In the three decades since 1990, the number of cancer diagnoses among people under 50 has increased by almost 80 percent worldwide. Most of the cases recorded in 2019 were breast cancer, reports an international research group in the journal “BMJ Oncology”.

The fastest increase in the three decades was recorded in the number of cases of tracheal and prostate cancer. The number of recorded liver cancer cases in the age cohort examined fell by almost three percent. According to a German expert, the analysis cannot be directly transferred to Germany.

Strongest increases in kidney and ovarian cancer

For the analysis, Xue Li’s team from China’s Zhejiang University School of Medicine in Great Britain used the 2019 edition of the “Global Burden of Disease” study series. It contains data collected between 1990 and 2019 for 29 cancer types in 204 countries, focusing on 14 to 49 year olds. A total of 3.26 million new cancer diagnoses were made in 2019 – an increase of 79 percent compared to 1990.

In total, more than a million people under the age of 50 died of cancer in 2019, an increase of almost 28 percent compared to 1990. Breast, trachea, lung, colon and stomach cancer accounted for the largest number of deaths, with kidney and ovarian cancer deaths increasing the most. Geographically, the highest rates of cancer were found in North America, Australasia and Western Europe, but case numbers were also increasing in low- to middle-income countries, particularly among women.

Risk of underreporting or underdiagnosis

However, due to the different quality of the cancer registry data in different countries, under-recording or under-diagnosis can occur, the authors point out.

Volker Arndt from the German Cancer Research Center (DKFZ) comments on the study that comparative statements about the situation in Germany are difficult: nationwide figures are only available from 1999. “There has been no increase in the number of new cases among people under 50 across all cancer entities over the last 20 years in Germany,” said the head of the Baden-Württemberg Epidemiological Cancer Registry, who was not involved in the current study.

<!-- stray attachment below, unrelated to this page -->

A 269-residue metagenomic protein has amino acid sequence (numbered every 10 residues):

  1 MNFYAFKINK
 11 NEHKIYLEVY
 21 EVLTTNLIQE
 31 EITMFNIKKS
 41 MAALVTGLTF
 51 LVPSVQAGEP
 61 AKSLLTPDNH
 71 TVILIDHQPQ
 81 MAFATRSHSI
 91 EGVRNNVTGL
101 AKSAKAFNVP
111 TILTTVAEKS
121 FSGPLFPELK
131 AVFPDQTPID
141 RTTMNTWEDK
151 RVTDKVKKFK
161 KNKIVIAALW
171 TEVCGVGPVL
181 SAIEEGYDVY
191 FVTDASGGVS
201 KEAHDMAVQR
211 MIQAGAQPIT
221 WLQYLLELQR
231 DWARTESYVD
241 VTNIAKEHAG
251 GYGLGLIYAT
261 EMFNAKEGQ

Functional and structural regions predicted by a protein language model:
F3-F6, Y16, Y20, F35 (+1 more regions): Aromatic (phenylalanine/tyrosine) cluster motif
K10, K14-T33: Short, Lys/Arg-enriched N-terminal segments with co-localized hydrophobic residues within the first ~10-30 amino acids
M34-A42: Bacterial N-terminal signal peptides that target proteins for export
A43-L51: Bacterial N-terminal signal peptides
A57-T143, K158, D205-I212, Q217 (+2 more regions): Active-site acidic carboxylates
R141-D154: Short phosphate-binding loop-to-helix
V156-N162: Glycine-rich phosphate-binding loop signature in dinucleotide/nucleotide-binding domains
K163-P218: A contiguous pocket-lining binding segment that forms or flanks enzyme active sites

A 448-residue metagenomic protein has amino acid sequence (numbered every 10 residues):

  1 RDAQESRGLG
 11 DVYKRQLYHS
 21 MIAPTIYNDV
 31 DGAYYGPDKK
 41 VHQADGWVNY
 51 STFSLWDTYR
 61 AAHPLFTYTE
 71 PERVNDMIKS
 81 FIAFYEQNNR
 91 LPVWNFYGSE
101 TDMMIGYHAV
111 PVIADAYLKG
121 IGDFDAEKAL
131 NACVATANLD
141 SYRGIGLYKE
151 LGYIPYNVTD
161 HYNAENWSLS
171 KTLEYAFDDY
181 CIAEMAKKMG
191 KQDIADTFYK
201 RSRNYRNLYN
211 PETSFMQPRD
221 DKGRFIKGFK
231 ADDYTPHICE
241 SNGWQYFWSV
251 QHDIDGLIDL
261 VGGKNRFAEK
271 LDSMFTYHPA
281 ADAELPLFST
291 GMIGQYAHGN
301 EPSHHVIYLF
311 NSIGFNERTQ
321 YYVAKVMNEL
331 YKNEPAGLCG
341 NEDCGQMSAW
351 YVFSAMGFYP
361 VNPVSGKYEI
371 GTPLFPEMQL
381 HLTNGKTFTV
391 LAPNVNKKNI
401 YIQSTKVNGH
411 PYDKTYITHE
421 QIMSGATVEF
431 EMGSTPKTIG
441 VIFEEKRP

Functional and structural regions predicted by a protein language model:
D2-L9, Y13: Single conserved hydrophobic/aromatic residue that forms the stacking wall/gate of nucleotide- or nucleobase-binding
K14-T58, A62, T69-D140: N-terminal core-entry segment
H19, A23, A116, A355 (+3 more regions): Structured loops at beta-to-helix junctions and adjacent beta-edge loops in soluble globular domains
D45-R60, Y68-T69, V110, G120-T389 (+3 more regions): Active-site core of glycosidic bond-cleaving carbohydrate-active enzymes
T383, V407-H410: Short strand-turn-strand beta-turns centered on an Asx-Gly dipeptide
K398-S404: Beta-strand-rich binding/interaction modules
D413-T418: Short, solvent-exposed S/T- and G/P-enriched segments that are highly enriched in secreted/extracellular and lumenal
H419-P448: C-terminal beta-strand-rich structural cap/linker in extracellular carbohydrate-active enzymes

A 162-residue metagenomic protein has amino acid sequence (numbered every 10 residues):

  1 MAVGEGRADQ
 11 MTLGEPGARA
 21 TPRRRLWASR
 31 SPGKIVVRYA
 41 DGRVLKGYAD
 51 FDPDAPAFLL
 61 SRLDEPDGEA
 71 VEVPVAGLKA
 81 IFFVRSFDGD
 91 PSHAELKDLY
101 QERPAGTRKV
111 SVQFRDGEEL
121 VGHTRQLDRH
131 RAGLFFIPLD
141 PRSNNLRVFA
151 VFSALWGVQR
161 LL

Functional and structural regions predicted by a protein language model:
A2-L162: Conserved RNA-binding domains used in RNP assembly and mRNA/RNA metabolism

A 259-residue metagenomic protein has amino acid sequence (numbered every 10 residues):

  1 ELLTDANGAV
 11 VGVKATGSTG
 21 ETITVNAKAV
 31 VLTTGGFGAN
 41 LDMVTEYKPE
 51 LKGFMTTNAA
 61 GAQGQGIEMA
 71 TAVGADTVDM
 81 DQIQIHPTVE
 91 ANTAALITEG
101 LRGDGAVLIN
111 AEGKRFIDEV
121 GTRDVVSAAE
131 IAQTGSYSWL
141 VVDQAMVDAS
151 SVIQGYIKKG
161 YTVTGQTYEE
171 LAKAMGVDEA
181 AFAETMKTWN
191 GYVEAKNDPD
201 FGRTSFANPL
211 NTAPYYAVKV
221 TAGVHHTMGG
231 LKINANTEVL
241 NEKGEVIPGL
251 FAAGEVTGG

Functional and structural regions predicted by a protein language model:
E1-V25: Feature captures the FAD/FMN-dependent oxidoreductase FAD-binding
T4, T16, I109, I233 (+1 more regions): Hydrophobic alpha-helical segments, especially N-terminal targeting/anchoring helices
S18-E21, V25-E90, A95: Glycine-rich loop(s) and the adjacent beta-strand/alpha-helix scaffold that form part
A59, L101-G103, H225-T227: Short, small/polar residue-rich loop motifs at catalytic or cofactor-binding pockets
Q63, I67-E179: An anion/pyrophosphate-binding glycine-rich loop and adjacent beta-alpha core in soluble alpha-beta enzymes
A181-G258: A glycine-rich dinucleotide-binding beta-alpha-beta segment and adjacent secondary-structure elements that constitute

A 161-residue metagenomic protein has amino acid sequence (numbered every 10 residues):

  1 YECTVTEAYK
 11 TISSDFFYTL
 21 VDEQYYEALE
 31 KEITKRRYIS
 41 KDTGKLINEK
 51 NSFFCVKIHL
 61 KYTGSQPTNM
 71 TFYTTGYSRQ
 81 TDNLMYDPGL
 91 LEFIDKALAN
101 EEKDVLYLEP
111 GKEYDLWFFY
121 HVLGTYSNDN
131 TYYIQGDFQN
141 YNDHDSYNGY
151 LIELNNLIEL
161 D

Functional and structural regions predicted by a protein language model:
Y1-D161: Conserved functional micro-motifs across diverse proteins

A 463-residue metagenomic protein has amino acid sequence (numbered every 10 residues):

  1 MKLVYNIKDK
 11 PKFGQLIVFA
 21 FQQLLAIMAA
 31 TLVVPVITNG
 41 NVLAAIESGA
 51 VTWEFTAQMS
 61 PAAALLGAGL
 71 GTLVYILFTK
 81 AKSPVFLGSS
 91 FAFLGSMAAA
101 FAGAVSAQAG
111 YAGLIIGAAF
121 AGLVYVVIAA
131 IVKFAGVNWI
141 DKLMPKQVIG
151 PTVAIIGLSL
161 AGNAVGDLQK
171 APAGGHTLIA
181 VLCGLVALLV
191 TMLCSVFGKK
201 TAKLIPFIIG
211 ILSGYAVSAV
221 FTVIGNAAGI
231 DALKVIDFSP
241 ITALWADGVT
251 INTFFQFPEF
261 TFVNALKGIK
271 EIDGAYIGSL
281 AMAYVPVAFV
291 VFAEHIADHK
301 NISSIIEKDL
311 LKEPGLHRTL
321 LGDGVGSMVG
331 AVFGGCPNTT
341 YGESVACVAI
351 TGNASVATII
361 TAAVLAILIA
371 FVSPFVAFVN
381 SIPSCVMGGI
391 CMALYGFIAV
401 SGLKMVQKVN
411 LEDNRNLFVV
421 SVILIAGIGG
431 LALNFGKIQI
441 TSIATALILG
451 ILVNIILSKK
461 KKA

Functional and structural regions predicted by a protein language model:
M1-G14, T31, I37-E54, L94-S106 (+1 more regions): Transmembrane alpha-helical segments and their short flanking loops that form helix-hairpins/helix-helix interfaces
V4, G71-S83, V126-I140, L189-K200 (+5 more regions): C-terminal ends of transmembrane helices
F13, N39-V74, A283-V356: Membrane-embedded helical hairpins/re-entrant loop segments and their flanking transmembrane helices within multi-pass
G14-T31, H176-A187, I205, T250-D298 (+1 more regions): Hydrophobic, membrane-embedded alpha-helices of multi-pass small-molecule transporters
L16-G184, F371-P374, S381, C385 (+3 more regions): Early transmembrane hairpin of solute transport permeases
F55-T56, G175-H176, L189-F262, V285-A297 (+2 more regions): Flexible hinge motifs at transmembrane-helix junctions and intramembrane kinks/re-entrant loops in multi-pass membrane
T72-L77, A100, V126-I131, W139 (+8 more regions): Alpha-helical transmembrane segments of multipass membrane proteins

For individual types of cancer – including skin, breast, prostate and thyroid cancer – an increased number of cases is visible in the age group between 15 and 49 years, says Arndt. The reasons for this increase must primarily be the increased diagnostics.

For example, the numbers for skin cancer in this country rose significantly in 2007: new screening programs were introduced at that time. In the case of colon cancer, improved early detection has even reduced the number of cases. During a colonoscopy, the polyps identified are often removed straight away. “This catches a precursor to cancer and provides primary prevention,” explained Arndt.

Improved early detection is a factor

The study authors also speculate that the increase they observed could be related to improved early detection in industrialized countries. Above all, in addition to genetic factors, an unhealthy diet, alcohol and tobacco consumption, lack of exercise, obesity and high blood sugar played a role.

Based on their evaluation, the doctors predict that the number of new cancer cases and associated deaths among people under 50 will increase worldwide by a further 31 (diagnoses) and 20 percent (deaths) by 2030, with those over 40 are most at risk.

A look at the development between 1990 and 2019 shows that in the age group examined, 40 to 49 year olds are primarily affected. Therefore, in an accompanying commentary, Ashleigh Hamilton and Helen Coleman from Queen’s University Belfast suggest thinking about targeted early detection measures for this age group.

For Hamilton and Coleman, the study results challenged the perception of cancers diagnosed in younger age groups: “It is important to educate both the public and healthcare professionals about the possibility of certain cancers in younger adults to allow for earlier diagnosis, which in turn improves the outcome.” Measures for prevention and early detection are urgently needed, as is the determination of optimal treatment strategies: younger patients have different care and support needs.